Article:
The Complexity of Chinese Astrology

Master Wu 3Since 1988, Master Zhongxian Wu has instructed thousands of students, both Eastern and Western. He synthesizes wisdom and experience for beginning and advancing practitioners, as well as for patients seeking healing, in his unique and professionally-designed courses and workshops.

Master Wu is the author of several Singing Dragon books including, The 12 Chinese Animals: Create Harmony in your Daily Life through Ancient Chinese Wisdom. Here, he answers a few questions about the book.

How did this book come about?

I grew up in a traditional fishing village in southeast China, and for my entire upbringing, I saw that people commonly used astrology to help make decisions about important events (finding a spouse, setting a wedding date, building a house, opening a business, health issues, etc). Because our village had no electricity, pipe water, or roads larger than a foot path, we all lived very closely with the rhythms of nature.

Chinese astrology is the art of living in harmony with the hourly, daily, monthly, and yearly cycles of life. When I was young, my mother always consulted the people living in the local temple when she needed help. I was astonished by the accuracy of their advice and their ability to predict outcomes. I became interested in learning more about astrology and its connection to Chinese medicine and the Yijing prediction system. My main focus is teaching Qigong, Taiji and the Yijing to help others to create harmony in their life. Through over 20 years of teaching these ancient Chinese wisdom practices, I realised that Chinese astrology is a great tool to help guide people through their life and their inner cultivation.

Chinese astrology is far more complex than most people realise. What accounts for this misconception, and how does your book contribute to a deeper understanding?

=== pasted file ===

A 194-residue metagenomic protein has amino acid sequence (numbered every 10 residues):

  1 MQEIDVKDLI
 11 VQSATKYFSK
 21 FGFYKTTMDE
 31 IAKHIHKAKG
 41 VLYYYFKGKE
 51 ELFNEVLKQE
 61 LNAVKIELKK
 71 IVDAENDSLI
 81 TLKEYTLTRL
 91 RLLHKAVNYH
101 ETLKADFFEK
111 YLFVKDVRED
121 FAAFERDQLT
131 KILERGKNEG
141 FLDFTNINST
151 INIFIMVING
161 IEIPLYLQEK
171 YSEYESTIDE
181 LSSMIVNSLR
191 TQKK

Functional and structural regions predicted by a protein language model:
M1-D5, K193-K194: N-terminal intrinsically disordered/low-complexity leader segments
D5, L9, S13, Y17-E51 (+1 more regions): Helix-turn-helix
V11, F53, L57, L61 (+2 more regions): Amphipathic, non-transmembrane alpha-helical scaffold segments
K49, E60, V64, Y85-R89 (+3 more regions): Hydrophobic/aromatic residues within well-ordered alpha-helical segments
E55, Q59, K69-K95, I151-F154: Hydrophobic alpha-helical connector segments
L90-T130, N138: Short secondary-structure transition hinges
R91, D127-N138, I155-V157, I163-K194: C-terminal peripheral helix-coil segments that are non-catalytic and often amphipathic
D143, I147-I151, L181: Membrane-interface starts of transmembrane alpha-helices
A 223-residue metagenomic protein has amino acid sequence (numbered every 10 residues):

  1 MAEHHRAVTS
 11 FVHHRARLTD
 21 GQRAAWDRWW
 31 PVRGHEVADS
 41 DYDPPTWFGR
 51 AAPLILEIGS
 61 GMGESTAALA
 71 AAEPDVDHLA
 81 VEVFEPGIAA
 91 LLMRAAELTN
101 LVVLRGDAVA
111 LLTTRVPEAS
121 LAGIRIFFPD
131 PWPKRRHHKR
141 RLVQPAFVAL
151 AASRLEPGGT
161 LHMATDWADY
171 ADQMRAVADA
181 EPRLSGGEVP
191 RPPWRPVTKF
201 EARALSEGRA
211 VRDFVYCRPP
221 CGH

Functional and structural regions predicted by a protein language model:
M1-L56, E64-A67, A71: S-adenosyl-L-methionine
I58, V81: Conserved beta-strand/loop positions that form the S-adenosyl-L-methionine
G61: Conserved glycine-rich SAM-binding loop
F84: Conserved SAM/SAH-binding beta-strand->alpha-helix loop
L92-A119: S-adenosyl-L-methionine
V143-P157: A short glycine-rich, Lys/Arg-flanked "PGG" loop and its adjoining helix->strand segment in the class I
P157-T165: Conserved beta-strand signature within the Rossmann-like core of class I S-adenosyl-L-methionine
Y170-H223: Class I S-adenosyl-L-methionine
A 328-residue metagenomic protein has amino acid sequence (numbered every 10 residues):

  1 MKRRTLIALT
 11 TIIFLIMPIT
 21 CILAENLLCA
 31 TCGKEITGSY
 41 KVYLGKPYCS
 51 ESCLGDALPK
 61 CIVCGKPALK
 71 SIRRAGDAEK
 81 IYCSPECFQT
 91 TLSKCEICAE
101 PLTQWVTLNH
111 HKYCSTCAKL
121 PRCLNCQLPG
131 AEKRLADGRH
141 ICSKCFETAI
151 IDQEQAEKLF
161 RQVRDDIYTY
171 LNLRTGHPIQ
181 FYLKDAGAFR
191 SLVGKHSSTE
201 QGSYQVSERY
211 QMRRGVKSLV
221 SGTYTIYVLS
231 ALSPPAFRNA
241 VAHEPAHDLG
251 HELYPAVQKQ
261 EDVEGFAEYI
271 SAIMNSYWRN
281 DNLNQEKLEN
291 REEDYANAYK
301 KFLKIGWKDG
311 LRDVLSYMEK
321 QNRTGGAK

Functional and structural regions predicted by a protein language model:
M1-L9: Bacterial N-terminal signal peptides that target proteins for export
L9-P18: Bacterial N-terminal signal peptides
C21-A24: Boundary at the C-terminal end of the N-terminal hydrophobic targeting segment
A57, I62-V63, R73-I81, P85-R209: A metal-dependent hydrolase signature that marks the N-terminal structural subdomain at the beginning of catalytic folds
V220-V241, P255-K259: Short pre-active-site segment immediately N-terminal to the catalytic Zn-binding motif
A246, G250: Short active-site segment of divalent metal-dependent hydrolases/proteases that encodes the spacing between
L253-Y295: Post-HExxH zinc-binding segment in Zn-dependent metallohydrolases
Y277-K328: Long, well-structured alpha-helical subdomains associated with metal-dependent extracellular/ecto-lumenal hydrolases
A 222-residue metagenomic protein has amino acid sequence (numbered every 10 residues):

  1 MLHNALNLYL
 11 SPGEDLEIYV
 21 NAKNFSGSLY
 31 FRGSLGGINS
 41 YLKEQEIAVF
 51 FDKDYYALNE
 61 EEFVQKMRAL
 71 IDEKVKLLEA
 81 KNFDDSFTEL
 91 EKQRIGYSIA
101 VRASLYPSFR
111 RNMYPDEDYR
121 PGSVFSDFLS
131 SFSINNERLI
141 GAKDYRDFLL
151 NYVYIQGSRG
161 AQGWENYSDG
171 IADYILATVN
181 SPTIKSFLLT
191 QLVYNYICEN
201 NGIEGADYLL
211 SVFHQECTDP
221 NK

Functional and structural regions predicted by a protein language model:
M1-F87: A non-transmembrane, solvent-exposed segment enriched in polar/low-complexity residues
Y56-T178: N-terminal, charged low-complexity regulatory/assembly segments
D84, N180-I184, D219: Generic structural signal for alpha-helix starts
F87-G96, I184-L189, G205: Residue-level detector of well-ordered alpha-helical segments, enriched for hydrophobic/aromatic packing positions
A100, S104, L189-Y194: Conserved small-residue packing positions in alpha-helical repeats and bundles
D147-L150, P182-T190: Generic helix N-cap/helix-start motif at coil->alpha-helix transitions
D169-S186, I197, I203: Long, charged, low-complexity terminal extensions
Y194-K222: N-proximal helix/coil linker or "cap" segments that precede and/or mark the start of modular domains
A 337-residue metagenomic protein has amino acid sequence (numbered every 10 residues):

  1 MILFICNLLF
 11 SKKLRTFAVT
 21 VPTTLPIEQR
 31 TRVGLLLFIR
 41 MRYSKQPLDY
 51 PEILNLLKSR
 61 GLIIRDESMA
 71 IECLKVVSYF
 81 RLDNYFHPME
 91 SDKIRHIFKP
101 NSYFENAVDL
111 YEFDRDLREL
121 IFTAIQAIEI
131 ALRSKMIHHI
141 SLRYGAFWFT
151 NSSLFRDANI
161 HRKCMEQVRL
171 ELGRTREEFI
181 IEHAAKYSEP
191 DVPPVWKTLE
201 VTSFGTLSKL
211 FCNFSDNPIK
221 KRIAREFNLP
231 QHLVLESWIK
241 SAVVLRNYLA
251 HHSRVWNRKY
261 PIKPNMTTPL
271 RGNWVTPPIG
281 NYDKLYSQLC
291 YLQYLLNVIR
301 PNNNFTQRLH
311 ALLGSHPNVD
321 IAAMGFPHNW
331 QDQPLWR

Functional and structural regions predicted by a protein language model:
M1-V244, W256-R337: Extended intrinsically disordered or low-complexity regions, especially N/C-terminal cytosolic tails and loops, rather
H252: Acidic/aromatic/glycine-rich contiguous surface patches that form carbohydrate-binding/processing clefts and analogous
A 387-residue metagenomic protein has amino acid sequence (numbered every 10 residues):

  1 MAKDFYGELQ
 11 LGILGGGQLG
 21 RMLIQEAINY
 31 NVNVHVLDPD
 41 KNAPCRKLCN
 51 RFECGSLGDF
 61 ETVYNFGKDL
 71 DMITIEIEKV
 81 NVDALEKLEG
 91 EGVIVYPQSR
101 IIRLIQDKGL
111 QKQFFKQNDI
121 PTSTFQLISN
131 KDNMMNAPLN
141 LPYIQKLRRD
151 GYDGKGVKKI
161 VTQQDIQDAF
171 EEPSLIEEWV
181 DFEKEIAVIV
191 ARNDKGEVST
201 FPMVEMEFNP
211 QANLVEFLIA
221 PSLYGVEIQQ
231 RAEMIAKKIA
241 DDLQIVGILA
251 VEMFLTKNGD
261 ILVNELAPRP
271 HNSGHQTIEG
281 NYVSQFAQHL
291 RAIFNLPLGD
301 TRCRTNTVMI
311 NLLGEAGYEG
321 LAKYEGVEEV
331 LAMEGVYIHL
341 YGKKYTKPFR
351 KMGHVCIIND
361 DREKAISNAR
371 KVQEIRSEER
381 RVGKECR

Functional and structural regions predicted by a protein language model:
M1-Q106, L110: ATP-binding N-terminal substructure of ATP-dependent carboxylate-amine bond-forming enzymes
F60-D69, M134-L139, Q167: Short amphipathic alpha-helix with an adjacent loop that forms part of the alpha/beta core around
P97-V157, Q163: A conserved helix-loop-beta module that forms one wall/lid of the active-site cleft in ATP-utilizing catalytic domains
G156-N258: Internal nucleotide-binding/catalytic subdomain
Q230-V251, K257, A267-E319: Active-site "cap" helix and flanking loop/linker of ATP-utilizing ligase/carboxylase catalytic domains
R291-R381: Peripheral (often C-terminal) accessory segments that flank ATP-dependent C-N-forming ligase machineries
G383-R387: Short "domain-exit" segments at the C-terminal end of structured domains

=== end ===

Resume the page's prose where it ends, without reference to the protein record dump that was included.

In the West, most people think Chinese astrology is only about their yearly animal sign. The knowledge of Chinese astrology system is extremely complicated, and I think perhaps difficult for most people to understand. In China, we call astrology BaZi (8 characters) or MingLi (principle of your karma), but only a small amount of people actually understand how to put together and interpret a chart. Most Chinese have to find an expert to help them, and finding someone really qualified and skillful can be challenging. Of course, you may easily find a fortuneteller on the street, but they are usually not very accurate.

I think the misconception in the West is mostly for convenience sake, to make it more simplified, more available for the general public and more for entertainment value. The yearly animal sign is a small percentage of what influences your entire chart. In my book, I also discuss the monthly and daily animal sign, which will help people develop a fuller understanding of their chart. It is important to realise that the 12 animals is just one aspect of Chinese astrology – creating and understanding a whole chart for the sake of prediction is a much more complicated process.

Most people do not realise that the 12 animals also relate to the 12 tidal hexagrams of the Yijing. The Yijing, of course, is a method of understanding the rhythms of nature and of life. When I wrote this book, I wanted people to get a little taste for the complexity behind the Chinese astrological system.